Monday, March 08, 2010
Well, when all was said and done Friday's payroll report wasn't half bad. The BLS clearly scuffled with figuring out just how much of an impact the snow had on the data, but even so with only a marginal adjustment for the weather you'd end up with a pretty decent set of figures.
The reaction in equities and "pro-risk" currency pairs was fairly predictable, though the decent performance of European currencies may have been a modest surprise. The star performer was, of course, the yen complex; Macro Man can only wonder if the absence of trolls on Friday was due to the registration requirement or the fact that they were all stopping out of long yen possys...
In any event, while the strip has rolled over, thus far the extent of the damage has been pretty modest. EDZ0 (the fourth contract, for another few days at least) is currently threatening its uptrend line, but at this juncture is only a dozen ticks or so off its highs. What continues to worry Macro Man about the short end is the amount of positioning in the complex: the lower line in the chart below shows aggregate open interest in the eurodollar strip. As you can see, it dwarfs anything observed in 2009 (during which there were obviously a couple of bum-clenching sell-offs.
Switching gears, Macro Man's email/Bloomberg message box lit up like a Christmas tree over the weekend as PBOC governor Zhou made some comments touching upon the RMB exchange rate. Depending on which news source you read, he either said that Voldy will move the RMB exchange rate....or that he won't (any time soon at least.)
It seems as if we're not at the stage where PBOC statements on the currency are going to be parsed as closely as an FOMC statement (or, dare we say, a Harry Potter story.) Sadly, Macro Man's Mandarin ain't what it used to be, so like all other foreign devils he is reliant on the translation services of others.
Unsurprisingly, the nature of the translation that you get is dependent on the viewpoint of the translator. What does seem clear is that Zhou characterized the unwavering peg of the USD/RMB rate as a emergency, "crisis" setting which differs from the previous "normal" crawling peg.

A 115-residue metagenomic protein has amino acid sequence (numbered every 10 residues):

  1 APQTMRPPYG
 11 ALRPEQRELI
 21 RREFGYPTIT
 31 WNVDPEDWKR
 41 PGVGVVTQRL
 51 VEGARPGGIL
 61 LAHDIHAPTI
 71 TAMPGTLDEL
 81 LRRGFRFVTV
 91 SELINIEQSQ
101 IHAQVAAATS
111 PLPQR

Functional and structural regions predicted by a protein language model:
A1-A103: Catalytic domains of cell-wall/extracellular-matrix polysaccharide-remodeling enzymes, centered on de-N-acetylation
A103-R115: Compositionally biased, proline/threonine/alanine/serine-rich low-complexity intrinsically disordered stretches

Of course, that "normal" setting only existed for three years, and we're closing in on two years for the "emergency" regime (in addition to a decade before July '05), so one could credibly wonder which policy really is "normal."
Still, the fact that Zhou is willing to even publicly comment on the exchange rate and muse upon the future of the current regime suggests that change will come...eventually. But while sell-side analysts may froth at the mouth at the prospect of "correctly" calling for a move in the RMB, those who actually have risk on the table are justifiably more sceptical, essentially saying "Zhou me the money", as you can see from the less than explosive move in the 1 year NDF overnight.
The question is: will the US Treasury be singing the same tune (Zhou me the money) when it comes time for the semi-annual report on currency manipulation? As enticing as it would be for China to be named (if not shamed), somehow Macro Man doesn't think that the Treasury has the cojones to do it, just like they haven't since 2003. Perhaps Obama can hire Rod Tidwell into Treasury.....?!?!